From Inside the Games

The World Anti-Doping Agency (WADA) has confirmed that work to extract data from the Russian Anti-Doping Agency’s (RUSADA) Moscow Laboratory is still proceeding but admitted that the process is taking longer than had been originally estimated.

RUSADA was given a December 31 ultimatum to hand over crucial data from its Laboratory Information Management System (LIMS) when it was controversially reinstated by WADA on September 20 last year.

Initially, RUSADA had been told it must hand over the data – which it is thought will help WADA catch more cheats – before being declared compliant again.

WADA then changed its own criteria in September, however, amid a deadlock, saying the decision would end an “impasse”.

Defending the move, WADA’s President Sir Craig Reedie said he could “100 per cent guarantee” the data would be received, but when a five-person team travelled to Moscow to extract it last month, they were turned away with the Russian authorities claiming their equipment was not certified under Russian law.

Last Wednesday (January 9), a smaller three-person WADA team returned to Moscow and this time they were allowed into the Moscow Laboratory.

They started their work to extract the LIMS data the following day.

“The work is still proceeding,” a WADA spokesman told insidethegames.

“When the three-person expert team travelled to Russia to retrieve the data from the Moscow Laboratory, no limit was put on to the duration of the mission.

“It is taking longer than had been originally estimated but the team is facing no specific issues or difficulties in carrying out their task.

“The quantity and complexity of the data, as well as the fact the servers and hard drives being accessed are not all brand new, means it is simply taking longer than originally anticipated.”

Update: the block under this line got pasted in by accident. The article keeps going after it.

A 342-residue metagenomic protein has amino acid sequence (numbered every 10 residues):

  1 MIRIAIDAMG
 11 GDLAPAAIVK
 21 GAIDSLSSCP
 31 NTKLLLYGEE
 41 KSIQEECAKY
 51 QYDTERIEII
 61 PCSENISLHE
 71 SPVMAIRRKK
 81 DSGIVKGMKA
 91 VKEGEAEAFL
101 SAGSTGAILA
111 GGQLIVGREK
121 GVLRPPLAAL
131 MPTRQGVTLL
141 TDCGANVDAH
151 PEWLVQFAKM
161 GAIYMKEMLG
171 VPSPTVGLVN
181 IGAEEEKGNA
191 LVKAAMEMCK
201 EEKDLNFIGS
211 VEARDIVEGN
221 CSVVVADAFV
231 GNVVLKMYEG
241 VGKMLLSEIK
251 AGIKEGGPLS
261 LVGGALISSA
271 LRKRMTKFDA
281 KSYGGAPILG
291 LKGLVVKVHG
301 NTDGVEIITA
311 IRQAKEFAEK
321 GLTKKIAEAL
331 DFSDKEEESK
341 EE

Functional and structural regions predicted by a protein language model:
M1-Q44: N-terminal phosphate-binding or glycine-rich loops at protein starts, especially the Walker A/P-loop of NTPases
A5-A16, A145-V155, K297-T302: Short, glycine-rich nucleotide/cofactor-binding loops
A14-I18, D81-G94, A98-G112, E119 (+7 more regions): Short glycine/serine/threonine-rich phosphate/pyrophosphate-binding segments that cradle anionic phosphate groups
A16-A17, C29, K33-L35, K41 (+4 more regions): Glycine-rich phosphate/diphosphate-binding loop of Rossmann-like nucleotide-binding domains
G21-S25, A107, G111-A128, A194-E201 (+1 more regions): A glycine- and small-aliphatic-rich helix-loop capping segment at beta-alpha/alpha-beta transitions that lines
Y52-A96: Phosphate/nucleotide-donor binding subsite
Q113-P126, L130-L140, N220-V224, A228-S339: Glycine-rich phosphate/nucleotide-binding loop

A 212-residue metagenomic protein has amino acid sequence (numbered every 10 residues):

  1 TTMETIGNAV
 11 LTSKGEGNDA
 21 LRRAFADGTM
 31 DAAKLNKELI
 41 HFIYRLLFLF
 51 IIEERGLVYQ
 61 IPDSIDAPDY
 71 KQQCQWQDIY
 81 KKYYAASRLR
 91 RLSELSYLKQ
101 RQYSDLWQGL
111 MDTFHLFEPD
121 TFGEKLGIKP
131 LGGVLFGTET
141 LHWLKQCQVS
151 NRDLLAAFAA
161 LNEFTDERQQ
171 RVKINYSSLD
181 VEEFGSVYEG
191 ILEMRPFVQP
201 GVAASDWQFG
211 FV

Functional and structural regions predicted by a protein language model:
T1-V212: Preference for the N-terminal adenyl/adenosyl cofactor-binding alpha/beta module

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Takeda to miss IOC Marketing Commission meeting following corruption charge

A meeting of the International Olympic Committee (IOC) Marketing Commission later this week will take place without chairman Tsunekazu Takeda after the Japanese official was indicted on corruption charges in France.

An IOC spokesperson confirmed the Japanese Olympic Committee (JOC) President will be absent from the meeting in Lausanne on Saturday (January 19) for “personal reasons”.

Takeda has led the Marketing Commission, which helps the IOC oversee the signing of sponsorship deals, since 2014 but has decided not to attend the group’s latest meeting.

The 71-year-old, considered a well-respected and influential IOC member, has become embroiled in an alleged vote-buying scandal related to Tokyo’s successful bid for the 2020 Olympic and Paralympic Games.

He is suspected of authorising the payment of bribes in order to help the Japanese capital secure the hosting rights for the Games.

Takeda denies wrongdoing and claimed he was “never involved in any decision-making process” relating to payments worth $2 million (£1.5 million/€1.75 million) made to Singaporean company Black Tidings before Tokyo was awarded the 2020 Olympics and Paralympics at the IOC Session in Buenos Aires in 2013.

The account holder has been closely tied to Papa Massata Diack, son of the disgraced former International Association of Athletics Federations (IAAF) President and IOC member Lamine Diack, currently being held in France and facing corruption charges.

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